Women of IWA
Introducing Nicola Holly, Kerry woman living in Brisbane.
Where are you from and how long have you lived abroad?
Originally from Kerry, I’ve lived in Australia for eleven years now. I feel like time goes at a rapid pace over here and it’s hard to believe that the majority of my adult life has been spent outside of Ireland.
After graduating with my Masters from History of Art from UCC in 2010, employment options were bleak, to say the least.
Ireland was still in the throes of the GFC and jobs in the arts were few and far between. Friends of mine had recently migrated to Brisbane and were raving about the weather, people and lifestyle.
It was an extremely quick decision to move to Australia and I’m not sure I fully considered the impact of it.
Like thousands of people before me, I was granted a working holiday and told my family I’d be “gone for a year.” It took a while to settle into Australian life, but after adapting and finding employment here I knew it would be more than a year when I’d be home again!
What are some of the challenges you have faced living abroad and how have you overcome them?
One of the major challenges of living on the other side of the world is not having your immediate support groups around you.
You have to grow up pretty quickly over here. When you’re faced with a situation, you can’t pick up the phone to get guidance from your mom because it’s the middle of the night in Ireland.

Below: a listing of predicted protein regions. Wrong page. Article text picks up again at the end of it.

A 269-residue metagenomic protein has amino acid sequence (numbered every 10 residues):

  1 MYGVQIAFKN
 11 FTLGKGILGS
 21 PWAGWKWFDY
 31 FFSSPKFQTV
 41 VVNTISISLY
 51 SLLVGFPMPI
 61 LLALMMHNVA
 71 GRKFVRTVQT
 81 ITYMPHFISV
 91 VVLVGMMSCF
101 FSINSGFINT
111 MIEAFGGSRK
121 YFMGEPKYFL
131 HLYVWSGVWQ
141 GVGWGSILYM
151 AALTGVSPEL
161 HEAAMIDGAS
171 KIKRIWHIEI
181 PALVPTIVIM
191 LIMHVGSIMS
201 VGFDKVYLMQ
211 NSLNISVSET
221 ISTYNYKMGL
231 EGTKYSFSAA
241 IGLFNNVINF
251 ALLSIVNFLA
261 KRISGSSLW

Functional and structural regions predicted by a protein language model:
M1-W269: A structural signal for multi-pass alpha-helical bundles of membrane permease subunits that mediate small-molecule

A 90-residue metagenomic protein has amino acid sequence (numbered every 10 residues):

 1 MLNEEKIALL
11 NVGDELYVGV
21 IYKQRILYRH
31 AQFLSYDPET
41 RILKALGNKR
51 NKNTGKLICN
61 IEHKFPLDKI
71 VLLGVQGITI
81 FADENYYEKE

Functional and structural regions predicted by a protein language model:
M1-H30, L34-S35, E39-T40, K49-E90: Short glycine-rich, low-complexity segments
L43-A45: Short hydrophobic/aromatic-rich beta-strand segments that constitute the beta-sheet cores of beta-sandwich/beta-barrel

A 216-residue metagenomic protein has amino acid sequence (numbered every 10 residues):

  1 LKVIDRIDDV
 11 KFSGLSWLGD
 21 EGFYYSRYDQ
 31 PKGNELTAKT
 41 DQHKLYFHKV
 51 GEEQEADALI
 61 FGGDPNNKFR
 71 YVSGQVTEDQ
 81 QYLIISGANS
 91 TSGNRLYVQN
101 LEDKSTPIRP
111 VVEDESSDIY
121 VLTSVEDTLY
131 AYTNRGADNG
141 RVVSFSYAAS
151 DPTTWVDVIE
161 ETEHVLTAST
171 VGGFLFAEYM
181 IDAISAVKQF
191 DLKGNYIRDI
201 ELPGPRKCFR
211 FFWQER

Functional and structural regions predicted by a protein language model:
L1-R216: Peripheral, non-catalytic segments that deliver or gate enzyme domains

It makes you rely on your own judgement.
It’s incredibly hard not having family around you. Seeing your Australian friends celebrate family events and being together for Mother’s Day or Father’s Day is tough. But living abroad makes you appreciate the time you have with your family and friends. Every moment together is special.
When I first moved over here we would have to organise a time to Skype, now it’s so much easier with Facetime and Whatsapp.
You appreciate the connections you have with people at home more.
What you you miss most about home?
After over a decade away I’ve realised it’s the small things I miss most about home.
Going for a walk with my mom, watching golf with my dad, going for a drink with the girls, the local chipper, our sense of humour, the breath-taking Irish landscape, being in the same time zone as the people you most care about.
Not having to repeat yourself because people understand your accent is a major bonus!
Can you share about the Irish Australian Support Association?
The Irish Australian Support Association is one of four not-for-profit organisations in Australia that support Irish and Irish Australian families and individuals in time of need or distress.
We operate as a confidential referral and resource organisation.
We ensure that the Irish Diaspora in Queensland feel supported in times of isolation, vulnerability and crisis and that people of all ages feel connected to their culture and heritage.
What was your motivation for your involvement with the Irish Australian Support Association?
Irish people often assimilate too well into Australian society and after living here for a number of years, I realised that I had little to no connection to Ireland.
I moved back to Brisbane from regional Queensland and was longing to be part of something that helped people while connecting with Irish people.